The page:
Incheon, South Korea (1950 AD)
The Battle of Inchon was one of the major turning points of the Korean War, and arguably the greatest military victory ever organized under the auspices of the United Nations. It is also the largest amphibious assault undertaken since the end of World War II, and one of the biggest American propaganda coups of the Cold War. The Battle of Inchon ended the early North Korean offensive and nearly drove the Communist forces back into China. Inchon was also the last great military victory planned and led by General Douglas MacArthur.
In the wake of World War II, the Korean Peninsula became divided by the occupying powers of the United States to the south and the Soviet Union to the north. As in Germany, this temporary arrangement soon became permanent, as the Communist north refused to allow a general referendum on reunification. Relations between the two countries broke down, and in June 1950 North Korea invaded the south in an attempt to settle the matter by force.
In response, the newly-formed United Nations flexed its muscle by declaring a police action, and member nations, led by the United States, rushed in military aid. However, the North Korean army moved quickly, and by August had conquered most of the peninsula down to the famous Pusan Perimter in the southeast corner of the country.
Despite the American and United Nations efforts, holding the perimeter was tenuous. Deciding that the best defense was a good offense, the Americans decided to launch an amphibious assault behind the North Korean lines in an effort to cut off their supply. Choosing General Douglas MacArthur, hero of the Pacific War, to lead the attack, the allies chose the strategic port of Inchon as their target.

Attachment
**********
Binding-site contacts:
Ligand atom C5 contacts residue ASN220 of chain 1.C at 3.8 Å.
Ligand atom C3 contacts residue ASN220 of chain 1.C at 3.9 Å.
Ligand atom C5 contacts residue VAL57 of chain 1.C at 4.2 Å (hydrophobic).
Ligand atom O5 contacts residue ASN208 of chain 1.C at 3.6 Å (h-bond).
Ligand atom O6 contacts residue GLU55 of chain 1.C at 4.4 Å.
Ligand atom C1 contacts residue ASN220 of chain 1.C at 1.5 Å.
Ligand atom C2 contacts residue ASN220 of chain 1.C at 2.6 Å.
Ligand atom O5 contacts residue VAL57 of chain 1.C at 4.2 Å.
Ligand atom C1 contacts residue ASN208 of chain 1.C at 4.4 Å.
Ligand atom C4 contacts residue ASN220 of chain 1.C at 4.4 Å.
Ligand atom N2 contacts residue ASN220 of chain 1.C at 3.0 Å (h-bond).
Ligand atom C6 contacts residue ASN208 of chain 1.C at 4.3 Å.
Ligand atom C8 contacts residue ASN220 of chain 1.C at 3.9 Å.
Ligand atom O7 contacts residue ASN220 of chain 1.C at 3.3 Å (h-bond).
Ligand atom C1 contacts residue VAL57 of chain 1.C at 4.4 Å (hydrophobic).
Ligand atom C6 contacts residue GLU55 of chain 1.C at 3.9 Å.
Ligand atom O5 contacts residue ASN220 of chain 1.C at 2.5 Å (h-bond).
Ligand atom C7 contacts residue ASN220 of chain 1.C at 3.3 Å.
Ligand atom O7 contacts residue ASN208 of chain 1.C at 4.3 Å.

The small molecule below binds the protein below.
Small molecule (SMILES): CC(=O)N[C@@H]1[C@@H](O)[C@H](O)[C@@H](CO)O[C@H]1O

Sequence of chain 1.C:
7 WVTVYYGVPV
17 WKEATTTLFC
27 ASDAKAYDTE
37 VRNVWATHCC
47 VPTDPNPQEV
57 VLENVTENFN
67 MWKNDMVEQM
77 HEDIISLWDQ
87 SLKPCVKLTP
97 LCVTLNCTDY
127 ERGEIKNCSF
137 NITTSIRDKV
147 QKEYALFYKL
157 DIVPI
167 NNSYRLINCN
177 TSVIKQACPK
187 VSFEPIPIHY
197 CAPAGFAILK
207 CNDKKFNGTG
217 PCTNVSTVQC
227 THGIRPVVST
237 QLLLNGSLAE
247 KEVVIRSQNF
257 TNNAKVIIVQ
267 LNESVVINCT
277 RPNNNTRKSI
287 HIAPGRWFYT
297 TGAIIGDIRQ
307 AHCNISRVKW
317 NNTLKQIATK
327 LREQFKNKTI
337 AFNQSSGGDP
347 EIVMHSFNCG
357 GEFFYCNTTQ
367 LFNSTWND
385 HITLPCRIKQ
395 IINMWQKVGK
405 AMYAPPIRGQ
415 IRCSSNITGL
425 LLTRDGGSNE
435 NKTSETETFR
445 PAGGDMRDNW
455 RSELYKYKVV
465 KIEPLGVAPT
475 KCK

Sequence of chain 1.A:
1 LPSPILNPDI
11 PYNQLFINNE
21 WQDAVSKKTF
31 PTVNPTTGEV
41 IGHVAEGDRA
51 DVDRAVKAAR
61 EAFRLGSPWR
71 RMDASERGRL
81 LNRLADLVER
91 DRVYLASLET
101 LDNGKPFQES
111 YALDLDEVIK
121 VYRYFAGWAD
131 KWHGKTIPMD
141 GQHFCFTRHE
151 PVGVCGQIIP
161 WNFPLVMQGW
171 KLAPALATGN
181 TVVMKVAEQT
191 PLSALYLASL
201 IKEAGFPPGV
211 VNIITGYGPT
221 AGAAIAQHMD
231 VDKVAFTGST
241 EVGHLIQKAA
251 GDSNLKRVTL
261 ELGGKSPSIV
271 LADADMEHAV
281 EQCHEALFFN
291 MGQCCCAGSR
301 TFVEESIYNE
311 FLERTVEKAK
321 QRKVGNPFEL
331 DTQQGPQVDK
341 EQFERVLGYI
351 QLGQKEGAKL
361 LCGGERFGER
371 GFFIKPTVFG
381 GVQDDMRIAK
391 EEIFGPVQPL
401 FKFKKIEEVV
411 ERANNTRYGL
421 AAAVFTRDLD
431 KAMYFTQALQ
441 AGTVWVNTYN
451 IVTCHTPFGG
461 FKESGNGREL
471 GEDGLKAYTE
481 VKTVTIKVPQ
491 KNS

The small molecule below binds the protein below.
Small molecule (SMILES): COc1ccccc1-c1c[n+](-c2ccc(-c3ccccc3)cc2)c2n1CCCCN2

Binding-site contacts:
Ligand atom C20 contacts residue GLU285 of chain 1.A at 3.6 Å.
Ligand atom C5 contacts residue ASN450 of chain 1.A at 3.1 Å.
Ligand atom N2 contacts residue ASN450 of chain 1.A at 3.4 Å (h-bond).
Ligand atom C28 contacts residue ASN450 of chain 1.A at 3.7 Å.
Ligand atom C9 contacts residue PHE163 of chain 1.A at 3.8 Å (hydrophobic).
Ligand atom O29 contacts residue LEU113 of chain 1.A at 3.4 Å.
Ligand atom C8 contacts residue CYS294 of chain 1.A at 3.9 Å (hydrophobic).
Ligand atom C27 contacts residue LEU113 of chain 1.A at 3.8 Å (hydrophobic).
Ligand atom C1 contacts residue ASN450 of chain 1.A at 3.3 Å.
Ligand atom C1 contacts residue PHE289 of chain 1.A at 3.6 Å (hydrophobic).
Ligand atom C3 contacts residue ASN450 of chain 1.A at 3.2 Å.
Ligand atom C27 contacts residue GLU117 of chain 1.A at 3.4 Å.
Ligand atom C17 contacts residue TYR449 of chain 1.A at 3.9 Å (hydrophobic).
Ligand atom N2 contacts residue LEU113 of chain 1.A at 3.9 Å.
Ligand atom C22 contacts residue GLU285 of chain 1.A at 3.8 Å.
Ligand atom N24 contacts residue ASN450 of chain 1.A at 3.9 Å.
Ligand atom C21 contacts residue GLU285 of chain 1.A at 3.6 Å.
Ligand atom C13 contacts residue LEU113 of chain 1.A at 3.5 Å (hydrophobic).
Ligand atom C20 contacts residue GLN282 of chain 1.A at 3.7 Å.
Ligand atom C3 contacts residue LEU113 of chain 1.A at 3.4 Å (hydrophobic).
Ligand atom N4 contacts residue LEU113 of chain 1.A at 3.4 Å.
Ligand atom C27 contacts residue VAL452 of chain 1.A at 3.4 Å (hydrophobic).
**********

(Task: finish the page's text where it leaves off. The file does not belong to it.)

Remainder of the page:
On September 15, 1950, after several days of preliminary bombing, the mixed American-South Korean force landed. The assault was an overwhelming success. The defending force was routed, and within a few days the Americans had seized Kimpo Airfield, which in turn led to the recapture of Seoul. The unexpected success also led to the collapse of the North Korean army besieging Pusan, and by the end of September almost all of Korea was back in allied hands.
The Battle of Inchon was fought across the Inchon Peninsula, with three separate beach landings and even fighting around a medieval Korean fortress. The most popular sites related to the battle are Pohang Beach, where the largest landing took place, and the fortress on Wolmi-Do Island just offshore from the peninsula. There are a number of battle markers and monuments around the city. These include tributes, largely magnificent statues, of American troops, South Korean troops, and Douglas MacArthur.
The Battlefield sites are scattered around the city center of modern Incheon, approximately twenty miles west of the capital of Seoul. All of the important battlefield destinations are open sites. There is no charge for admission. Web: www.visitseoul.net (official tourism website of Seoul).